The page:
A game as beloved and as exceptional as Baldur’s Gate 3 should’ve made Dungeons & Dragons one of the most influential pop culture forces on the planet in 2023. And in many ways, it did. But try as it might for the TTRPG that inspired it—Hasbro credited, among other things, Baldur’s Gate 3‘s blockbuster success for a 40% increase in Wizards of the Coast’s earnings over 2022 this past financial quarter—not even something as meteoric as Baldur’s Gate 3 could save Dungeons & Dragons from the greed of its owners. That chokehold, almost as pervasive as D&D’s cultural grip, began earlier this year, when io9’s Linda Codega reported extensively in January 2023 on Wizards’ plans to fundamentally overhaul the Open Game License, or OGL: the 23-year-old licensing arrangement that allows creators to use elements of the rulesets and world without direct oversight or contracts with Wizards of the Coast.
The backlash was immediate, not just in TTRPG circles but making national news, as details over plans to irrevocably replace the OGL with a far more restrictive document, one that would’ve given Wizards more control over the license’s use, and funnel money directly to the publisher in royalties should a project make over a certain amount, came to light. It was clear that the new license, in the form revealed through months of Codega’s reporting at Gizmodo, would renege on the open, accessible, and royalty-free ideals that had defined the original OGL, in the name of granting Hasbro and Wizards more power over competition and creators.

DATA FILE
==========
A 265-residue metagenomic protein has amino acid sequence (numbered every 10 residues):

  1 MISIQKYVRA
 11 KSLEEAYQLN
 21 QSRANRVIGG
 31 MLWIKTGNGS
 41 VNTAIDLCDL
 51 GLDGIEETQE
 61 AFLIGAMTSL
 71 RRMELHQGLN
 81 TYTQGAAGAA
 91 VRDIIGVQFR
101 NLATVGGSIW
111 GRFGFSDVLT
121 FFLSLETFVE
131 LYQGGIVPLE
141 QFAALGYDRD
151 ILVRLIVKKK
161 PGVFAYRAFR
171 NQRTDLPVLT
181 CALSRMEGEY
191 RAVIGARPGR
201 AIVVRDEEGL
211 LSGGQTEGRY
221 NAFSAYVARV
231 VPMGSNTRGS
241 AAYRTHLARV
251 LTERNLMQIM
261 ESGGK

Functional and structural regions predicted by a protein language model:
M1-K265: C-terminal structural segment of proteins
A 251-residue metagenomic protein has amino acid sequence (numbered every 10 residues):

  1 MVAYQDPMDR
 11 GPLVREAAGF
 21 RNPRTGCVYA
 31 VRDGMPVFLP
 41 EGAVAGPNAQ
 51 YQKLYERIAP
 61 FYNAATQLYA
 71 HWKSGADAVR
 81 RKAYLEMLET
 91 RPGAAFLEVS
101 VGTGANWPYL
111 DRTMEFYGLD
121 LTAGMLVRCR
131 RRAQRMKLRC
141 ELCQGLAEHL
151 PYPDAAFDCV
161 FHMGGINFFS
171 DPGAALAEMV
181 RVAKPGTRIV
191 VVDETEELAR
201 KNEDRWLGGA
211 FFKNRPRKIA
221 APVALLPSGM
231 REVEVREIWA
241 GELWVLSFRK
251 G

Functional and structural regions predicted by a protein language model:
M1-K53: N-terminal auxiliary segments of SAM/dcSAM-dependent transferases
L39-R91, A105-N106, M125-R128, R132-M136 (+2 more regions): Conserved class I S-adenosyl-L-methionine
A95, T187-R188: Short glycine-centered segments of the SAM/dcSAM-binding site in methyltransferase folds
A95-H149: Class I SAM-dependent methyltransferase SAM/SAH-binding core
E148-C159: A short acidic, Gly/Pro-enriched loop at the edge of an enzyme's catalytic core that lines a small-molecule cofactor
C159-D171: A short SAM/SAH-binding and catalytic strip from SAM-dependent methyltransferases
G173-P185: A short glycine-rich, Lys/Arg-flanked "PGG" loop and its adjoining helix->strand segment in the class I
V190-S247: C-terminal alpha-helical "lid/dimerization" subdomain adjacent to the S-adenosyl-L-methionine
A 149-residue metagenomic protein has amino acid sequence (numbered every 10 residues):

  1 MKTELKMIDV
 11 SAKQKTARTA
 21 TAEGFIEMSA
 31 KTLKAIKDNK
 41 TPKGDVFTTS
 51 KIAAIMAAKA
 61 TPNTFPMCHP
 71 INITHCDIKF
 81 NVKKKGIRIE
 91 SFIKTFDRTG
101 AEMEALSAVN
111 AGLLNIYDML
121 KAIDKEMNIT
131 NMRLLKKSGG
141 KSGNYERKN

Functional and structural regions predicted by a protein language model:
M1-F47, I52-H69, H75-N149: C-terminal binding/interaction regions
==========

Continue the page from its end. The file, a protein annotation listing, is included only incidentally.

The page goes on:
And in a rare moment, especially in the era of D&D’s current dominance, Wizards of the Coast stumbled. Initial attempts to weather a storm of criticism—coalesced in an online campaign encouraging people to unsubscribe from Wizards’ own digital D&D experience, Beyond—saw the publisher scramble, pulling planned announcements intended to ease concerns about the new license’s ramifications. After an initial apology only led to stronger demands for clear feedback, a week later Wizards offered a compromise: it would consult D&D players directly in a “transparent” feedback process in creating the new license, including a move to bring D&D’s core rules to Creative Commons. Little over another week after that, that remained not enough for players, creators, and other publishers, and Wizards finally admitted defeat in a battle it had started for little reason: the new OGL 2.0 was no more, the original would remain in perpetuity, and more elements of D&D’s base rules would be moved to open licenses.